7. 7. 7 ©2012 SASBack to topFor example, given the competitive nature of interest rates in the credit card industry, one bankdecided to examine its portfolio each quarter to determine the effect of changes in termson customer profitability. The bank defined customer profitability as a combination of expected bal-ances, payment behavior, and risk of default over the next three years. Predictive models were builtthat estimated the change in balance and payment behavior if either the interest rate or the creditlimit was increased or decreased. A standard risk model was used. Based on quarterly scoring,the models estimated three-year profitability for each scenario based on the potential change inbalances, payment behavior, and likelihood of default for each customer. These quarterly adjust-ments in terms for each customer allowed the bank to maximize rolling three-year profitability.Applications in RiskDefaultA well-known application of predictive modeling is credit scoring. Based on credit history, finan-cial profile, demographics, and other information, a lending institution or other business is ableto determine the likelihood of an individual or business meeting a loan obligation. Predicting thelikelihood of default or bankruptcy has been a main profit driver of the loan industry for manyyears. Whether for a mortgage, credit card, car loan, or even a utility service, many companiesrely on a credit score to determine approval and terms of a contract. Banks also use aggrega-tions of expected loss to meet regulatory requirements for loan reserves.ClaimInsurance companies use predictive model scores to determine approval and optimize pricing forlife, health, auto, and homeowners insurance based on demographics, claim history, and otherrisk factors. Risk pricing plays a very important role in auto insurance, where the rates are highlyregulated. Warranty companies often use product information and safety records to model thelikelihood of a claim.CollectionsCustomers who fall behind in their payments and are sent to collections can be segmented muchlike those being considered for a marketing program. Combining the likelihood of default withthe amount of the balance allows the collection department to determine the severity of thepotential loss. In one example, customers with the highest expected loss were called imme-diately, while those with moderate risk were sent a letter and those with the lowest risk weresent an email reminder.FraudWith the increase in electronic and online transactions, fraud is increasing at an alarming rate.According to fraud research by the Association of Certified Fraud Examiners, fraud cost theglobal economy more than $2.9 trillion in 2009. From stolen credit card purchases, insuranceclaims (including life, health, and auto), cellular usage, tax returns, online tracking, account/ACHfraud, and money laundering, fraud is increasing costs for businesses and consumers alike.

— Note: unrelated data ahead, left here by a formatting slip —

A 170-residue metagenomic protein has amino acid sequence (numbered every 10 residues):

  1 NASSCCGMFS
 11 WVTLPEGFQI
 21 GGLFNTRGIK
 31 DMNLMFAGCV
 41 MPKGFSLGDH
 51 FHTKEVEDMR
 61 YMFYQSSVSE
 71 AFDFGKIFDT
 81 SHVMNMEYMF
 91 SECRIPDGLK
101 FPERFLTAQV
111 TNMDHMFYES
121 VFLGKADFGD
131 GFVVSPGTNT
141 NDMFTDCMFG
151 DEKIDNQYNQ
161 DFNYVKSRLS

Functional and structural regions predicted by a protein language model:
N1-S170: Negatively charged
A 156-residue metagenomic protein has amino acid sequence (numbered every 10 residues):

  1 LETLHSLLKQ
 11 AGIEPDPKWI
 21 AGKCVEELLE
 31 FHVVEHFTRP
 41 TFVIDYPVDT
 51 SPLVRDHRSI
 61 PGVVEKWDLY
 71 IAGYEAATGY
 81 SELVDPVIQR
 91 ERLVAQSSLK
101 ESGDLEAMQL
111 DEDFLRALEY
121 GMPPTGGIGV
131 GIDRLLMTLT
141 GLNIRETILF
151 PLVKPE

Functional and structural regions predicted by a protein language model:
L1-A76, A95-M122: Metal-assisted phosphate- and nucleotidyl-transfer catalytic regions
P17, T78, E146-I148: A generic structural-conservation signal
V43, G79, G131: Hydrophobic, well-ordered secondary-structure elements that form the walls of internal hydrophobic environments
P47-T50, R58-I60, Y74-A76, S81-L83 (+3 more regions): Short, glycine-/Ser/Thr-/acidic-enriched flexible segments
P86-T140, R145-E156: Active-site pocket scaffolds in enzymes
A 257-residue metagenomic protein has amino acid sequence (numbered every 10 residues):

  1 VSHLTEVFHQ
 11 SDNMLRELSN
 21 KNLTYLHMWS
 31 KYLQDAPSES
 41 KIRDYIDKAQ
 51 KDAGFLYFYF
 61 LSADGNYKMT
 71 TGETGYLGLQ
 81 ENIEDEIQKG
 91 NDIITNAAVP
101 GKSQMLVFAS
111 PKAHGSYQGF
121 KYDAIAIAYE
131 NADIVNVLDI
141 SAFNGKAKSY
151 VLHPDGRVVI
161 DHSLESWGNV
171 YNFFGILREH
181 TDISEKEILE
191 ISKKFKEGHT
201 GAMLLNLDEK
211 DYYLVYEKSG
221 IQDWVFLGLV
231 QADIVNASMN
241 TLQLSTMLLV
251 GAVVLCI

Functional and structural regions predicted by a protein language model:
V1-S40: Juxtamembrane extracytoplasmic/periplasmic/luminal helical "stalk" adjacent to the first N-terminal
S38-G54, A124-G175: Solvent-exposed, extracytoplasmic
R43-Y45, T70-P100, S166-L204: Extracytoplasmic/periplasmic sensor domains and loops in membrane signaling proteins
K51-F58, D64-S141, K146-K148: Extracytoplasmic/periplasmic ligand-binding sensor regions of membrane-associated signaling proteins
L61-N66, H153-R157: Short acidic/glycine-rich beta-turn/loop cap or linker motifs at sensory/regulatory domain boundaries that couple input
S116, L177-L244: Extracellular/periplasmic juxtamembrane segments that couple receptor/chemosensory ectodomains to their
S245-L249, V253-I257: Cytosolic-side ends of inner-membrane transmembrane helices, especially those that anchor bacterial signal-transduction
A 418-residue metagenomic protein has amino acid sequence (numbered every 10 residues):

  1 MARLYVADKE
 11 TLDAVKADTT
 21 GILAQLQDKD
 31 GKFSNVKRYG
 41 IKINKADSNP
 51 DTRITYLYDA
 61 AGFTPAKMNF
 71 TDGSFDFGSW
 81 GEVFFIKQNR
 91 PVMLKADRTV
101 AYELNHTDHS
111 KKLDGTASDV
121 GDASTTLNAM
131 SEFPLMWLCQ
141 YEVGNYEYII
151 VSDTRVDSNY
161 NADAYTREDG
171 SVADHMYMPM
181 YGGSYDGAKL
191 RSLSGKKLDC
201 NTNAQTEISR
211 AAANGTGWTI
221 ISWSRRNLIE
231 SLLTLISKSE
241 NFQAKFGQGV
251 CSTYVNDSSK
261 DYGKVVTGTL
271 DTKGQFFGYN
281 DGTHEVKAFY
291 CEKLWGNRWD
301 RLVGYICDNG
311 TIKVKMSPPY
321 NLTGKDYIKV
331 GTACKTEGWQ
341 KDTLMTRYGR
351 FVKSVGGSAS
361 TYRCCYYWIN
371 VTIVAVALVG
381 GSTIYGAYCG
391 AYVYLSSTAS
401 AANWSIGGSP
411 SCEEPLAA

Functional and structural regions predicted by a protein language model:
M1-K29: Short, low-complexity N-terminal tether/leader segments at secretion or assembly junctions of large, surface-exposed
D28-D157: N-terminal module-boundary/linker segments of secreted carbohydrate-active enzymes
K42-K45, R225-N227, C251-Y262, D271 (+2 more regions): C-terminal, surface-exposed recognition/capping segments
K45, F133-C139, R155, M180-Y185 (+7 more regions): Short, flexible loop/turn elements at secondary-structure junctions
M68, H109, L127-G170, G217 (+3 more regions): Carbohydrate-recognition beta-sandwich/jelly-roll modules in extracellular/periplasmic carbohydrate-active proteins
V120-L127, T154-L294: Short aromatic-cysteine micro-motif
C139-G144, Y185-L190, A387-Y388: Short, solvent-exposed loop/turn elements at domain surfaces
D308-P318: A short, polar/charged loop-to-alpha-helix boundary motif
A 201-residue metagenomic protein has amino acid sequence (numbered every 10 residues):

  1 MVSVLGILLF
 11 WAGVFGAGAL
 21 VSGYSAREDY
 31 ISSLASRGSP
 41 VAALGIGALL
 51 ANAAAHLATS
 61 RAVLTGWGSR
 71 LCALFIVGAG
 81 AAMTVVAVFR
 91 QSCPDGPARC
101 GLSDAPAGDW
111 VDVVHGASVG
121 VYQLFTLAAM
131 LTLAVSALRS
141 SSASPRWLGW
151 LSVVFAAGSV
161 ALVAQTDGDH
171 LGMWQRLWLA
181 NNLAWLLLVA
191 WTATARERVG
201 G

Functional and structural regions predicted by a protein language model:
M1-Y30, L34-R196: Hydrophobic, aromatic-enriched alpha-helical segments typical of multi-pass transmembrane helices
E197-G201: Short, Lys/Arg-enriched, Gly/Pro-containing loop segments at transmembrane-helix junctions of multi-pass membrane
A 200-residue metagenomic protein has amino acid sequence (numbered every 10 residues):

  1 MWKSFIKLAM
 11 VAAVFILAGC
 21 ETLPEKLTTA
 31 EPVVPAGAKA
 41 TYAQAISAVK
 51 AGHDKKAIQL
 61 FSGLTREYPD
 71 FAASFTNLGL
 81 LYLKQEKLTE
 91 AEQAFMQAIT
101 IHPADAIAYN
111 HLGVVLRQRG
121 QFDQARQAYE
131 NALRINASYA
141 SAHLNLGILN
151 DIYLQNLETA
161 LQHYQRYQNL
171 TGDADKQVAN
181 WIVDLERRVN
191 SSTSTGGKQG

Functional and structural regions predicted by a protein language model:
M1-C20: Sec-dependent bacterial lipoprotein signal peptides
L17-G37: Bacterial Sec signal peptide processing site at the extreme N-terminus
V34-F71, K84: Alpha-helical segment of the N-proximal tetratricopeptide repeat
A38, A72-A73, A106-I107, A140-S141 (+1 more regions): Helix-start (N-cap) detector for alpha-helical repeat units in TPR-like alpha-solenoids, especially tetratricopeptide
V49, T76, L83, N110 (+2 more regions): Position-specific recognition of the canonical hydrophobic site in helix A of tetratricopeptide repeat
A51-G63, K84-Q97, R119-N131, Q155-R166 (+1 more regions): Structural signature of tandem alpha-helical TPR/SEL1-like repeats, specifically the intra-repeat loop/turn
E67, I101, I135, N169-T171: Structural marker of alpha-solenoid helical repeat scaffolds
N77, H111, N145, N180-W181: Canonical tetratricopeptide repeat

8. 8. 8 ©2012 SASBack to topPowerful models are currently in use and in development to thwart these costly actions.• Credit card banks use predictive models to identify the types of purchases that aretypically made with a stolen card. For example, if the card is used to purchase expensivejewelry, furs, or firearms, the bank will freeze the card until the cardholder can verifythe charges.• Insurance claim fraud is also very costly to insurers and policyholders. Historically, everyclaim was personally inspected for fraud. Today, predictive models can estimate thelikelihood that a claim is fraudulent based on common characteristics of past fraudulentclaims. This allows insurers to reduce expenses by automating the approval of low-riskclaims and placing a priority on claims with a high likelihood of fraud.• Government institutions, including the IRS and social service agencies such as Medicareand the Social Security Administration, use predictive models to identify false tax returnsor fraudulent requests for benefits.SecurityModels using social network data are being used by government agencies and private firmsto detect security risk. Predictive models are being developed to predict the timing and locationof breaches in security.Process FailureProcess failures can be both costly and dangerous. Predictive models that can estimate the like-lihood of a process failure at any given time by location not only save money, but also save lives.This is directly related to Asset Maintenance; see the next section for more detail.Applications in OperationsResource PlanningModels that predict marketing activities (response, purchase, and return) or activities specificto other industries are very useful for resource planning. Catalog and online retail companiesuse predictive models to manage inventory and optimize call center and distribution centerresources. Airlines use models that predict air travel demand to optimize pricing, fuel purchases,and staffing. Companies in the hospitality and gaming industries rely on predictive modelsto optimize staffing by location and function.Human ResourcesThe single greatest cost for a majority of businesses is employee compensation. Retail, travel,hospitality, and health care are among the top industries in which optimal staffing is a maindriver of profitability. The goal is to have the right person, in the right place, at the right time,with the right skills, for the right price.Predictive models using market measures such as sales, usage, and attendance combined withskill level, location, and mobility are increasingly being used to predict human resources demandand employee retention.